Most Popular Architectural Styles in Aspen

Look out for these luxurious elements around the city

It’s not just the people, restaurants, and things to do that make an area unique. It’s the buildings and homes, too. Here in Aspen, we are known for gorgeous houses and establishments that embody a rich history of legendary design. Impress your friends and family by being in the know about different models, arrangements, and compositions around this beautiful city. 


Victorian architecture is what many associate Aspen with in some way or another because the striking and charming style has been around for decades. Although there are more and more modern buildings, you’ll find many of these historic structures in the West End. You’ll see anything from cottages to mansions.

Pan Abode

Pan Adobe, also known as Rustic, has a fascinating history. This style was developed in the 1950s after World War II, when the West was highly romanticized due to cultural icons such as The Lone Ranger and Davy Crockett. More and more Americans began migrating this direction and began purchasing Pan Adobe do-it-yourself kits, which allowed them to build their very own homes from scratch with logs and wood at a lower cost than buying a house. Later they became vacation homes, and this is where the mountain ski lodge style comes from. This style boasts a wooden, cedar aesthetic with triangular low-pitched, gabled roofs, grid-like windows, and shutters. They often have a single pop of color on the wooden roof and window trimmings.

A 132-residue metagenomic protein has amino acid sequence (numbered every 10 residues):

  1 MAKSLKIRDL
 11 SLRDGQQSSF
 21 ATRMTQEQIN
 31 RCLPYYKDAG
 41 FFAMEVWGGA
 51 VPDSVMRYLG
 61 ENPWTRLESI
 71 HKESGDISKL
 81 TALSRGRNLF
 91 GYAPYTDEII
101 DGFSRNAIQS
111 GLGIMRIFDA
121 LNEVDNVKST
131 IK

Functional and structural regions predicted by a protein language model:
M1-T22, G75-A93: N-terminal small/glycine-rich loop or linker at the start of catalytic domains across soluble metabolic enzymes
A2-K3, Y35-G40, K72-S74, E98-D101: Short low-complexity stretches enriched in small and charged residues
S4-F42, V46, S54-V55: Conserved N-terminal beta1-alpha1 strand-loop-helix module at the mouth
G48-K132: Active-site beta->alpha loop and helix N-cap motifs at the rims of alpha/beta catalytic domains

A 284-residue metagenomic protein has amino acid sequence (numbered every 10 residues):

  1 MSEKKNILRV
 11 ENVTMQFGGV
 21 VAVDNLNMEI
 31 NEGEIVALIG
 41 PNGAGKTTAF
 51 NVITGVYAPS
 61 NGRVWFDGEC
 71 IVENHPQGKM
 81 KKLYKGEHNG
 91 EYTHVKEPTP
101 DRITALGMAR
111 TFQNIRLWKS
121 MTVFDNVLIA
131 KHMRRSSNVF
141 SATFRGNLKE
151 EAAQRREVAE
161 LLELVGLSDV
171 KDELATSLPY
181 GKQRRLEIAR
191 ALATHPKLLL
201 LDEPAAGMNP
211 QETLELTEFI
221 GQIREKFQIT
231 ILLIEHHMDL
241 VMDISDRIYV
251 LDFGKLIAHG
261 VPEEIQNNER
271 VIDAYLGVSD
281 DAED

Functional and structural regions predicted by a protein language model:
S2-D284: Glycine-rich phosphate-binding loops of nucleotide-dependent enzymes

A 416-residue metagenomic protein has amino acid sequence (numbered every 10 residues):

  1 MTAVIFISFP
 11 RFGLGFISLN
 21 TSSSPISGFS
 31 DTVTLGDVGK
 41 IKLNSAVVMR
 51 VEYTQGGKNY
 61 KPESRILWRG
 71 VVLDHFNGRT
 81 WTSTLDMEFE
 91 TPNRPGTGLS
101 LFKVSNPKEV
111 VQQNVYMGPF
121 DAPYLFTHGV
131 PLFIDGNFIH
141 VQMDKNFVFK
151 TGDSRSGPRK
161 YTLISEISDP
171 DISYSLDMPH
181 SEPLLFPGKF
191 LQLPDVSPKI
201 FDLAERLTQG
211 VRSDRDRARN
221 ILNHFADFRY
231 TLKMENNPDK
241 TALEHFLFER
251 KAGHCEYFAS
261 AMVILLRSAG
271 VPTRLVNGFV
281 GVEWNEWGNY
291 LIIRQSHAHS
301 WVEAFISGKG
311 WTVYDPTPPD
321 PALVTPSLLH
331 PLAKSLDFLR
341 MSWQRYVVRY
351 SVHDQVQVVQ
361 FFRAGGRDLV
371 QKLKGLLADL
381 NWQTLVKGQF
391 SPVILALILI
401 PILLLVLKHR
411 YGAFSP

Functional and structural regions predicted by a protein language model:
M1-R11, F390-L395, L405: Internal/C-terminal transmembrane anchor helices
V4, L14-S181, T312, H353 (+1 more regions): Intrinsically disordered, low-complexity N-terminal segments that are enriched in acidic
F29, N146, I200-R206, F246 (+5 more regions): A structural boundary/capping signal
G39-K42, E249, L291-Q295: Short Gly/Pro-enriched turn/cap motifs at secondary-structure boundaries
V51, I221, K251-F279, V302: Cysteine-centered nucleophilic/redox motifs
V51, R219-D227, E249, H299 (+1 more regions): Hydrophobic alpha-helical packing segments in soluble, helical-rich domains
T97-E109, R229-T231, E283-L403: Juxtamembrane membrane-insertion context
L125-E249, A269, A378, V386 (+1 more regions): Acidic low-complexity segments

Aspen has embraced Bauhaus, a contemporary style that distinguishes Aspen from other mountain towns across the country. Wanting to maintain Aspen’s historic roots and buildings, modern architects decided to keep and restore older structures rather than knocking them down. But when they built — they built new. This refined style is cosmopolitan yet cozy, modern yet timeless. The architects who molded this concept believed that art should be incorporated into every part of life, so you’ll see a lot of geometric shapes and asymmetrical arrangements. Windows are slot-shaped, and the surfaces are smooth and often in a monochromatic scheme.


Often built to boast mountain views, these structures are known for their dramatic framing and roofing. These styles can have anything from a low pitched gable roof to an entire A-frame. Inside you’ll find exposed rafters, overhanging eaves, expansive glass, and a large central area. Piers and chimneys start from the ground floor up. They are often built with the famous Aspen building material, moss stone.


Wrightian architecture is famous for its iconic flat-roofed look and is built with brick, glass, and some wood. The shapes of the buildings are often rectangular and sport enormous chimneys and breathtaking cantilevering decks that appear as if they are floating. They have a horizontal emphasis and low-pitched hip roofs with overhanging eaves. The windows are often banded together and offer beautiful views of the outdoors.

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